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Innovations Bold Gamble

Salt Lake school puts students in charge of their learning—and their curricula, and their schedules.
By Wayne D’Orio

Kenneth Grover had a big problem without an easy answer. As the director of secondary schools in Salt Lake City, he saw firsthand the struggles of the city’s high schools. Graduation rates were slowly increasing but they weren’t budging beyond 80 percent.

Not satisfied with adding a percentage point of progress every year, Grover knew a different model was needed. “Nothing changes with outcomes if you don’t change the inputs,” he says.

He did his homework, absorbing Clayton Christensen’s seminal book Disrupting Class, poring through Daniel Pink’s writings on motivation and success, and even gleaning insights from Steve Jobs’s best-selling biography. He visited schools, hopping from San Diego to San Francisco to Florida, searching for models he could emulate. While none of that work resulted in an “aha” moment, he did slowly zero in on what he thought would work best. Simply put, he aspired to create a school where students were in charge of their learning, directing the time, path, and pace of their education.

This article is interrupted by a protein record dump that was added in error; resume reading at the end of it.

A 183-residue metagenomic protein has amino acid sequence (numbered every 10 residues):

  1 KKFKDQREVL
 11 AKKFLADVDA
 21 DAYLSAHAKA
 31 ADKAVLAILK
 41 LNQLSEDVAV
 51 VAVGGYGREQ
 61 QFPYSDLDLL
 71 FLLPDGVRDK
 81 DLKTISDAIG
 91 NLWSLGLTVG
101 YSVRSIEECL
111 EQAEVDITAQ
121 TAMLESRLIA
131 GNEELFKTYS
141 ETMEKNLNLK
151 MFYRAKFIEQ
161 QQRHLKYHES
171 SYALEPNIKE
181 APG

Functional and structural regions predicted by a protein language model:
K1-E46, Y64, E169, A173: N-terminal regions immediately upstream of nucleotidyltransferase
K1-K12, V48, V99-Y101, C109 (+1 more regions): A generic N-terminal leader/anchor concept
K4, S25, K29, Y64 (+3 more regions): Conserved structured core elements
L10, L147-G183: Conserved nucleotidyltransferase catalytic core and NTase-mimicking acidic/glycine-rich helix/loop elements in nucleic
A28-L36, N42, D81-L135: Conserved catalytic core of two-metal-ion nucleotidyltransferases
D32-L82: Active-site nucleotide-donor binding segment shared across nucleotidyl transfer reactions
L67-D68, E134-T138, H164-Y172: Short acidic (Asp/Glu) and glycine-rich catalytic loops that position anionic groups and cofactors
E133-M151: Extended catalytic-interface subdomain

All of this work led to the hardest part of his journey: getting the Salt Lake City Board of Education to turn his concept from an idea into a living, breathing school.

“We wanted to take personalized education to its fullest,” he says. “We wanted to teach kids how to structure their own day.”

Grover presented his idea to the board. After the proposal was tentatively approved, he gave the school a name, Innovations Early College High School, and started recruiting students. Board members reacted immediately. “They brought me in front of the board for a three-hour Q&A and none of the questions were positive,” he remembers.

Once they saw he was serious, it was more than some board members were ready for, Grover says. “Board members said, ‘That’s the craziest idea we’ve ever heard of. You can’t do it.’ They added, ‘Show us a model that works, and we’ll support it.’” When Grover told them no schools existed at this level and depth of student-directed learning, the board said it couldn’t approve the school.